Dr. Dasgupta is an epidemiologist who focuses on opioid use and associated problems. He has been involved in prescription drug abuse and overdose surveillance for over 15 years, including as a field researcher conducting interviews, large database analytics, pharmaceutical risk management, and community-based interventions. His research focus areas are: 1) understanding medical and nonmedical use of opioid analgesics and heroin, and 2) increasing patient participation in adverse event reporting for medical products through digital channels. He has expertise in translating research to practice and policy and has served as an advisor on the opioid crisis to the US Food and Drug Administration, CDC, WHO, and local and state health authorities.
Assistant Professor, Department of Exercise and Sport Science
Dr. Kerr is an Assistant Professor in the Department of Exercise and Sport Science at the University of North Carolina and serves as the Research Director for the Center for the Study of Retired Athletes. Dr. Kerr’s expertise provide leadership in traumatic brain injury research at IPRC. His research focuses on the evaluation of injury prevention strategies related to concussion and heat stroke, with a focus on injury surveillance and survey research, and the epidemiology and prevention of injury in populations at high risk, including young athletes who are especially vulnerable to sports related traumatic brain injuries. Link to Profile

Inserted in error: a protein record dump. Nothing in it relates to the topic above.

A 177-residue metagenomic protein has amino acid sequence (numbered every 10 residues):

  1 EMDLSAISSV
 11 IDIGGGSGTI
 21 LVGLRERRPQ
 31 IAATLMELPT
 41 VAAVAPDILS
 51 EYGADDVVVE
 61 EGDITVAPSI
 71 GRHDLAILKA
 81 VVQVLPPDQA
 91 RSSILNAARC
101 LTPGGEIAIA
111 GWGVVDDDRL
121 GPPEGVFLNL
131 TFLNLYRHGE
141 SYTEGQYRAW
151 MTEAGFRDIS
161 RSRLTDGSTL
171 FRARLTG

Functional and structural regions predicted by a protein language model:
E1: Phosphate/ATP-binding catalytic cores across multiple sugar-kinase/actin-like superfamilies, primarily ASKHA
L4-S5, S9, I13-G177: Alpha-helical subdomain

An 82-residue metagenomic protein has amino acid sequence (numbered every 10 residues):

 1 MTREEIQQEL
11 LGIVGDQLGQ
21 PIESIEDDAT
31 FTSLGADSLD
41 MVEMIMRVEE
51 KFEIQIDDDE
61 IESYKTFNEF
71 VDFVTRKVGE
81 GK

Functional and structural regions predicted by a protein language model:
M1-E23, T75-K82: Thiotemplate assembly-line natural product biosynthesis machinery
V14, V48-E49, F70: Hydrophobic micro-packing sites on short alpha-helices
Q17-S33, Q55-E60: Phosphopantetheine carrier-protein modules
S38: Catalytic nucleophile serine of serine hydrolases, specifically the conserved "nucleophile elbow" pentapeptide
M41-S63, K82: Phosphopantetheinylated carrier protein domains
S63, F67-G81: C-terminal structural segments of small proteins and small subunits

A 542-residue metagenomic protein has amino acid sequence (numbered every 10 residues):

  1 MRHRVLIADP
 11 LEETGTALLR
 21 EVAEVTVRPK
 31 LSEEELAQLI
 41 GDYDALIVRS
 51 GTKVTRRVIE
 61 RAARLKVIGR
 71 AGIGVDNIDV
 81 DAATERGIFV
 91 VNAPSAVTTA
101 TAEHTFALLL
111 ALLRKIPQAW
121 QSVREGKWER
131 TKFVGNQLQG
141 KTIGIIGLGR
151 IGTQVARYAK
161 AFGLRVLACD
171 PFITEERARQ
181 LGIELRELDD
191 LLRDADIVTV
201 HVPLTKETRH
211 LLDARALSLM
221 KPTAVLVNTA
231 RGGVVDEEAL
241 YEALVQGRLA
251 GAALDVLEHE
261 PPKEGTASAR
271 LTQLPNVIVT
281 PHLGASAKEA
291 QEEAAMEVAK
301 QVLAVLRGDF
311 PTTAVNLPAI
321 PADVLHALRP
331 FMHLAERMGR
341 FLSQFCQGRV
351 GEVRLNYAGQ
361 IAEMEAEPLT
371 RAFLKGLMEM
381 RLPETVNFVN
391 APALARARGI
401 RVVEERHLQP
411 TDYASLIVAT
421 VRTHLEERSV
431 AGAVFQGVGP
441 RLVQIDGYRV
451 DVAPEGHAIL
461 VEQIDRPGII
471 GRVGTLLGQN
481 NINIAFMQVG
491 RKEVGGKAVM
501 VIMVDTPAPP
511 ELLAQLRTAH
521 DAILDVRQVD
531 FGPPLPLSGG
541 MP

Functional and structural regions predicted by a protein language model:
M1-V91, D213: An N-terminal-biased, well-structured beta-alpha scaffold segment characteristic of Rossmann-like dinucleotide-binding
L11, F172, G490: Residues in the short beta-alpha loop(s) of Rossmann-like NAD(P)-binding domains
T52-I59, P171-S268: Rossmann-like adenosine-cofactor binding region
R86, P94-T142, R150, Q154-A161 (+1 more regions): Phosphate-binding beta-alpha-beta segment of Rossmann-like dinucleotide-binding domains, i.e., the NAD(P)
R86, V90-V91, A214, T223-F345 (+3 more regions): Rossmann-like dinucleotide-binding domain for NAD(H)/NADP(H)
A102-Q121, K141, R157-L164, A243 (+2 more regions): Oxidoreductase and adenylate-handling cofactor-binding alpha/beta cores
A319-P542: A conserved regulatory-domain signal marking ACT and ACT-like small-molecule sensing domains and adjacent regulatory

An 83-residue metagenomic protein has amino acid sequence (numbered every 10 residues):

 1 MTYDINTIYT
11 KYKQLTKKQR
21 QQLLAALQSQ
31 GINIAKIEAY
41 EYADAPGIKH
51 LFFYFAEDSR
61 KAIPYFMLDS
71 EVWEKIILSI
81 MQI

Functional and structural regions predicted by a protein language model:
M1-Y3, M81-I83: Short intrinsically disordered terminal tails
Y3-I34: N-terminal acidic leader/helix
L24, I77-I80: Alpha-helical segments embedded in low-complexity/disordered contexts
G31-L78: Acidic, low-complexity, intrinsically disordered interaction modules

L. R. Preyer Distinguished Professor of Social Work
Dr. Macy is a researcher and social worker with 16 years of experience conducting community-engaged studies that focus on intimate partner violence, sexual violence, and human trafficking. She is committed to preventing violence among vulnerable populations and has used her prior experience as a community-based social worker to inform her research in violence prevention and to improving services for survivors of violence. She has conducted investigations in various community settings in collaboration with survivors, service providers, and policymakers. Dr. Macy is experienced in leading projects and teams that have developed manuals, toolkits, and outcomes to promote community-based and survivor-centered research. Link to Profile
Assistant Professor of Epidemiology
Dr. Naumann’s work focuses on understanding risk factors and trends of unintentional injuries and evaluating injury prevention interventions, largely in the areas of road traffic injury and opioid overdose. She has experience and interest in applying complex systems science methods to injury prevention. As part of a long-standing partnership between IPRC and the NC Division of Public Health (DPH), she has collaborated on both road safety and opioid overdose-related research, including policy evaluations, with state partners within DPH. Before moving to North Carolina, she worked in CDC’s National Center for Injury Prevention and Control in the Division of Unintentional Injury Prevention. Link to Profile
Assistant Professor of Epidemiology
Dr. Ranapurwala conducts advanced analytical research in injury and violence prevention. His work utilizes a diverse set of epidemiological study designs including cluster randomized trials, retrospective cohorts, case control and ecologic studies. His substantive areas of research include the prevention of opioid poisoning, violence, and occupational injury. Currently, he uses large existing claims data, electronic health records, public safety, and death records databases to examine opioid use disorders and overdose in North Carolina in the context of state and local interventions. He is a lead and a co-investigator on two opioid overdose prevention grants funded by the CDC and has completed another CDC funded opioid project. Link to Profile